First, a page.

Auto Insurance Glass Coverage
If the glass windows of your car are damaged by anything other than a collision with another vehicle, your auto insurance glass coverage – or comprehensive coverage – should pay. However, if you file an auto insurance glass coverage claim, your monthly rate could increase by as much as $30 and cost you over $1,700 per year. Read more about auto insurance for glass damage.
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UPDATED: Jul 29, 2020
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A small crack in your windshield can become a bigger problem if you hesitate to repair it. So, should you file a comprehensive coverage auto glass claim? Is the cost of the repair out of pocket cheaper or more expensive than your deductible, monthly rate, and the total cost over the next year really worth an auto insurance glass replacement?
If the glass windows of your car are damaged by anything other than a collision with another vehicle, then you may be able to repair your windows or windshield at a fairly low cost.
But there are some situations in which replacing your broken glass may cost you a pretty penny - as well as a hike in your monthly rates. To learn all about how to replace or repair broken glass in your car, just keep reading.
If you are seeking auto insurance glass coverage, enter your zip code into our free comparison tool above to find affordable auto insurance quotes now.
Types of Coverage That Cover Glass Repair
The vast majority of the time, if you have to repair or replace your car's glass, the claim you filed will be covered by your comprehensive coverage. More and more auto insurance companies such as Geico and Progressive are offering an auto insurance glass coverage deductible as low as no cost to you. The smaller the crack, the less it will cost you.
However, if the damage is more extensive (any crack wider than, say, a dollar bill) or if you have to have an entire piece of glass replaced, you may have to pay your deductible. Additionally, depending on your insurance company, you may be facing more expensive premiums the next time you renew your policy.
If adding comprehensive coverage to your auto policy doesn't fall comfortably into your budget, or if you'd rather just save money by purchasing less coverage, some companies will offer a separate covered glass endorsement that you can add to your policy. In the event that your glass is damaged or broken by anything other than it Collision, you may be able to get it repaired without having to pay a deductible first. Again, most auto insurance companies are dropping the practice of raising your monthly premiums after filing a glass repair claim. But not all companies are so forward-thinking. Be sure to check with your insurance agent to find out whether they raise premiums after broken glass claims.
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How Much You Should Expect to Pay for Glass Replacement/Repair
Repairing broken glass on your car is the least expensive when it is a small crack and can be easily filled in by a professional auto glass repair body shop. These days, most car insurance companies are not even charging a deductible for these repairs, regardless of which type of coverage your claim falls under.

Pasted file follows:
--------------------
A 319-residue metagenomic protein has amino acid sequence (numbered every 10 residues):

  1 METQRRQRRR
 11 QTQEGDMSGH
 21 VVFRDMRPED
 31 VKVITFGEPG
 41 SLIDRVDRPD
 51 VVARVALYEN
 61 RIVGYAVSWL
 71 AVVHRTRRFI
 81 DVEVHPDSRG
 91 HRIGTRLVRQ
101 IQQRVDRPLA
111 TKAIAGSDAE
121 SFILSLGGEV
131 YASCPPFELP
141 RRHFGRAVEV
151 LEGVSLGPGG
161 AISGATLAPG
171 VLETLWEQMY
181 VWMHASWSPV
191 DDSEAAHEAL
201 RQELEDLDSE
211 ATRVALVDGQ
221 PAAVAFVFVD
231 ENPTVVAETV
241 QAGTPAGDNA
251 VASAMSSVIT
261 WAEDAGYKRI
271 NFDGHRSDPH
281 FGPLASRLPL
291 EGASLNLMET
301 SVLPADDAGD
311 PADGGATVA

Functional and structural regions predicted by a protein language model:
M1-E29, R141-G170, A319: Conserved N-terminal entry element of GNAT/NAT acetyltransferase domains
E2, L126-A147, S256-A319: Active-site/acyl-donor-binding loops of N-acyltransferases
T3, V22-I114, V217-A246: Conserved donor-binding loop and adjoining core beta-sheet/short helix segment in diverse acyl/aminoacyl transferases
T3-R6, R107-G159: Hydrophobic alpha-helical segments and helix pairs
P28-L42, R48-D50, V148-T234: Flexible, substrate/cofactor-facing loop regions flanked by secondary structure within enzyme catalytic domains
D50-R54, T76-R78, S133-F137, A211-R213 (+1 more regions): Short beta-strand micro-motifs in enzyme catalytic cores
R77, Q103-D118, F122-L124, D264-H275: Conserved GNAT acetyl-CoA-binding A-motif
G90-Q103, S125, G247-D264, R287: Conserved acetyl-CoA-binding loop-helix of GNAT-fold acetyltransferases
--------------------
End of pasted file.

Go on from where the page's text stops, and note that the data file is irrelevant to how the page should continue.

As we stated earlier, it's more likely than not that your comprehensive auto glass coverage will apply to a glass repair claim. If this is the case, especially if the damage is extensive or you have to replace a window or your windshield, you will likely be asked to pay your deductible first. This is especially true in the event of a replacement, because it breaks the factory seals on your car and makes it more likely that you will need replacement glass in the future. This poses a higher financial risk to your insurance company, and they will pass some of that risk on to you in the form of a higher premium.
Luckily, most glass repair work isn't going to break your wallet, even if you have to pay for everything 100% out of pocket. Whether you drive end affordably-priced sedan, a pickup truck, a moderately priced SUV, or even a Tesla, repairing a small crack in your car is glass should cost you less than $150.
If your glass needs to be replaced, however, things start to get a lot more expensive. Depending on your vehicle, how expensive it is, and the type of glass you need in order to drive safely, your new glass can cost you anywhere from $350 to $900 or more.
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Before you choose to get your windshield or windows replaced, you need to do a cost-benefit analysis of the situation. If you drive a newer, expensive car and the repair costs are substantial, then it may benefit you to go ahead and file a claim - even if you have a high deductible and expect an increase in your premiums. Under other circumstances, however, it may be more economical to just bite the bullet and take care of the repairs yourself. Whether or not you file a claim depends entirely on the personal circumstances surrounding your glass repair needs.
Most insurance companies these days are offering pretty good deals on glass repair coverage. But if your car insurance company is stuck in the stone age and expect you to pay an arm and a leg to get your glass repaired or replaced, it might be time to start shopping around for a new provider. We'll be happy to help you with that - all you need to do is provide your ZIP code and we can find you fast, free quotes on your next policy.